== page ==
Certainly, profiting from providing services such as microfinance to poor customers can feel uncomfortable. Yet the experience of Compartamos shows the benefits that can flow from it. High interest rates were charged – upwards of 70% a year – but the profits Compartamos earned attracted lots more capital into Mexican microfinance, greatly extending the availability of credit to poor Mexican borrowers who would otherwise have had to go without or turn to real – ie, really nasty – loan sharks. Had Compartamos remained a non-profit, Mexican microfinance would almost certainly have stayed far smaller, with many of its current clients left worse off. Now the combination of economies of scale and competition from new entrants is starting to drive down interest rates to less alarming levels. Expect the SKS IPO to initiate similar trends in India.

Yunus has been busily developing a rival business model to the for-profit bottom of the pyramid sort. Called “social business“, it aims to earn a profit but not to return any money to investors. The most notable example so far is a joint-venture between Grameen and Danone to provide yoghurt enhanced to promote basic health to poor Bangladeshis. He is, reportedly, also to appear in the Simpsons cartoon later this year. It is not known if he will try to recruit Marge to a classic Grameen-style all-female lending circle, but Homer had better not try to start a for-profit microfinance institution in Springfield. Doh!

0 replies on “Betting on the Poor”

The whole situation with SKS is much murkier than at first glance and raises some big questions about social entrepreneurship and philanthrocapitalism.

To whit: SKS received a lot of charitable money from Unitus. SKS received a great deal of benefit from its original nonprofit tax status.

So who should reap the benefits of the IPO and in what amount?

For more, see my latest post: Why every social entrepreneur should be paying attention to SKS and Unitus http://bit.ly/9qw8MH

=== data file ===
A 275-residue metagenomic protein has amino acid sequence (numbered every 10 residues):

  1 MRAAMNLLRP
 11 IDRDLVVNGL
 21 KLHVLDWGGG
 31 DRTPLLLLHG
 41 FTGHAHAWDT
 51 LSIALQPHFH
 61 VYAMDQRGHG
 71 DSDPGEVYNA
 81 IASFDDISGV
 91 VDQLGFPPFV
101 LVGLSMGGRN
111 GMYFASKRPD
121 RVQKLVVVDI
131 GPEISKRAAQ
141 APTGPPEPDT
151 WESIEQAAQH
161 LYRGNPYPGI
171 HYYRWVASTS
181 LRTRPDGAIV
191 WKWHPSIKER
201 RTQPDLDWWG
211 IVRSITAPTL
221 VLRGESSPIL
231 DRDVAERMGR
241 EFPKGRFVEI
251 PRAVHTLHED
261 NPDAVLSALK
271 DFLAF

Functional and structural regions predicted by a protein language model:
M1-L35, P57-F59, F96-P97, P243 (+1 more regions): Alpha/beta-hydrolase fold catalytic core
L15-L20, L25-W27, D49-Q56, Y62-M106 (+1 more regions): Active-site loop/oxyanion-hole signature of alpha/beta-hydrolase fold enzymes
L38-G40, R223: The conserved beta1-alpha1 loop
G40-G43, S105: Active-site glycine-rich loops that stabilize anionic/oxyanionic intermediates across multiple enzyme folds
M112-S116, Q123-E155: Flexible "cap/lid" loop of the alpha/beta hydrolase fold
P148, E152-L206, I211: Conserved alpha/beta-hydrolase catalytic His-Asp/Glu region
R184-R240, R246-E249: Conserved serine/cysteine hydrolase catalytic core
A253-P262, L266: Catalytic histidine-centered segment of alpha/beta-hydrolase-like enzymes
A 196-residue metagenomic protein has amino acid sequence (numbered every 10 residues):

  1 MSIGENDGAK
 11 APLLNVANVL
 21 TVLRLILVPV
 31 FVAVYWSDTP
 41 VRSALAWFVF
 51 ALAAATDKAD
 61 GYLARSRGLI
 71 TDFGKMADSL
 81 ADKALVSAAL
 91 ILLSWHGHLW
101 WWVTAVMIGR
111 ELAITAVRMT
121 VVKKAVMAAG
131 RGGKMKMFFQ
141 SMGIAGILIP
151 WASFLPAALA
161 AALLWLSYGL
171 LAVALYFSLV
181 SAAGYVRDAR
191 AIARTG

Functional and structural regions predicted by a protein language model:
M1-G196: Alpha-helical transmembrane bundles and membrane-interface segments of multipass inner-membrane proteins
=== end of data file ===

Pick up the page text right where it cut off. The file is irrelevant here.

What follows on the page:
Hi Matthew

I think you raised a valid point that for-profit model could deliver great potential, and it’s vital not to be drawn into idealogical battle of whether social business/ for-profit is the only way to go. It’s way too early to place accusation of mission drift. Social finance is still characterized by innovative experimentation, we just need to be more tolerant of such development and evidence-based assessment will be more important than ever to identify the effective model.

Jude

We don’t have to infer that there was any malicious intent to consider this a complicated set of transactions that will, and should, send shockwaves through social enterprise. The fundamental social policy question is whether tax favored donations to Unitus should have been used to improve the cash flows and hence the valuation of SKS in this IPO since board members with influence over Unitus (nonprofit) programming decisions were also apparently involved in Unitus (for profit) investment decisions.

A related social policy issue is the extent to which board members and nonprofits must avoid or publicly disclose these entanglements. If I am raising charitable donations that will benefit an enterprise in which I am also an equity investor, folks may want to know that.

The more immediately relevant question for nonprofit social enterprises is what this may do to fund raising. As a donor, why should I ever again donate to a microfinance support organization? Is my donation being used as non-dilutive capital to boost returns for private equity funds?

The many nonprofits still raising funds to build MFI capacity will have tough questions to answer. (NB: Lucky for Kiva, SKS was not one of their partners.)